While it’s not something typically associated with life in Miami, poetry – read, written, spoken – is very much part of the city’s DNA. Every April the O, Miami poetry festival makes it their goal that every person in Miami will encounter a poem at some point in the month. It might pop-up on a prescription bottle or out of a vending machine, go underwater at the Standard Hotel or float through the canals of Coral Gables, get written across a cocktail napkin or the sand, be spotted in a picket line or from the window seat of a Miami bound airplane. If this seems unlikely, bear in mind that kids here learn to recite José Martí along with their ABCs.
Every January 6th, on El Día de los Reyes, Santa Claus and reindeers are traded in for wise men and camels. Celebrated throughout Spain and Latin America, kids leave shoes out along with grass and water for the camels in exchange for presents the Reyes Magos will leave behind. Growing up, it was one of my favorite holidays because it meant having at least one more gift to open. This year I forgot to leave my shoes out last night and if the camels came looking for straw they were disappointed but I still wanted to post my favorite recipe for Rosca de Reyes. Read more
Some posts take longer to write. That’s how it was with these capitolios – vanilla cupcakes topped with meringue, dipped in chocolate, and shaped like Havana’s Capitol building (hence the name). Our parents used to buy them for my sister and I and for years she’d been asking me to make them. Since her birthday falls in May, she always plans something outside and this year she chose a spot under the Brooklyn Bridge and next to Jane’s Carousel for a picnic. I had no idea what to bring when she reminded me that I’d never gotten around to the capitolios. Read more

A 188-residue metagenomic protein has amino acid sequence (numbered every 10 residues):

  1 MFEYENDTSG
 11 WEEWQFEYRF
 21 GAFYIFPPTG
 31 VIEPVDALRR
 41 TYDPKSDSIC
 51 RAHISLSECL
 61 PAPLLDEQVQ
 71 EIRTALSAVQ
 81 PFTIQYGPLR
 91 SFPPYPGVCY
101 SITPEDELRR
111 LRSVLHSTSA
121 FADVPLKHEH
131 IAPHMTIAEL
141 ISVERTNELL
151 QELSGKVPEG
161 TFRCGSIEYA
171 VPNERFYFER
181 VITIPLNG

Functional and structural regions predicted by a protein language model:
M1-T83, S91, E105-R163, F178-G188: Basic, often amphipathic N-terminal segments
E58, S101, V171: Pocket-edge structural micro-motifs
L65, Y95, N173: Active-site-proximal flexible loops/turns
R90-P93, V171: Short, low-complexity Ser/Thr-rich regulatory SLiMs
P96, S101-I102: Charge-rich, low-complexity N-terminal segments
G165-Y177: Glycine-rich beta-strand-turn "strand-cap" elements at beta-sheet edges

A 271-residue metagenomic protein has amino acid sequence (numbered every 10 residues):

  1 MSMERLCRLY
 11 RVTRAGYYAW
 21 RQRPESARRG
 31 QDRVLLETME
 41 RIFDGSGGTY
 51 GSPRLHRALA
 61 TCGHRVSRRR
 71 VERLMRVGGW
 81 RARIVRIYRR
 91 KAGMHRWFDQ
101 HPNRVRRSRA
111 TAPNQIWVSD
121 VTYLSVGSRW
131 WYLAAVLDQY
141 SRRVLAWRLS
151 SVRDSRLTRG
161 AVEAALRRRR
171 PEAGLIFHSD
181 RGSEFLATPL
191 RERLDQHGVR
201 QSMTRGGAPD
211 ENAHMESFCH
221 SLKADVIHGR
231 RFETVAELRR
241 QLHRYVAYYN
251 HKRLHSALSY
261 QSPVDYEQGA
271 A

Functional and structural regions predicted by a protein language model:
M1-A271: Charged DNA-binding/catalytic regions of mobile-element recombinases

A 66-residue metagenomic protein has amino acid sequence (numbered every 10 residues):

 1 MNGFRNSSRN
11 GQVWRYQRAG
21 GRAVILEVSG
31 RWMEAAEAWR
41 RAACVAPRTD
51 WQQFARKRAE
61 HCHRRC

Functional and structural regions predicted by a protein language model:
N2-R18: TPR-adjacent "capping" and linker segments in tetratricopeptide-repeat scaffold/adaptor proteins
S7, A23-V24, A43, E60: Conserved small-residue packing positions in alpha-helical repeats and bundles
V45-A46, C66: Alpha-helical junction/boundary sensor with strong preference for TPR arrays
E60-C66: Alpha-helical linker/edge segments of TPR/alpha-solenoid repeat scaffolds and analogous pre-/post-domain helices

Now that I’ve talked about the Tabasco, I wanted to get back to the food and more importantly the people, because both were pretty great. Waking up that first morning at the Marsh House, I opened the door and followed a cloud of bacon upstairs to large family style dining room just off the kitchen where Stanley Dry, Louisiana chef and food writer, was making breakfast. Aside from the bacon that woke me up, there was chicory coffee, eggs, boudin sausage, fig preserves spiced with fennel and bay leaves, fried pies filled with persimmon jam or peaches sweetened with Avery Island honey, pain perdu dripping Steen’s cane syrup and trees dripping in Spanish moss on view from every window. That was how we started every day and it couldn’t have been lovelier. Read more
A few weeks ago, I decided to make Cannelle et Vanille‘s Aran Goyaga’s Swiss Chard, Pear and Gruyère Tart from her new cookbook, Small Plates and Sweet Treats. I’m not sure how to describe this beautifully photographed book except to say that it glows. It actually glows. Read more
In case you missed it, I posted this recipe for alfajor de coco on Devour the Blog and wanted to share it here. Normally, having something this sweet on hand is dangerous – sneaking slivers on every trip to through the kitchen until it’s gone sooner than I’d like (or would ever admit to). In this case, the tart just got better with each passing hour so I had extra motivation to keep walking until I could properly indulge.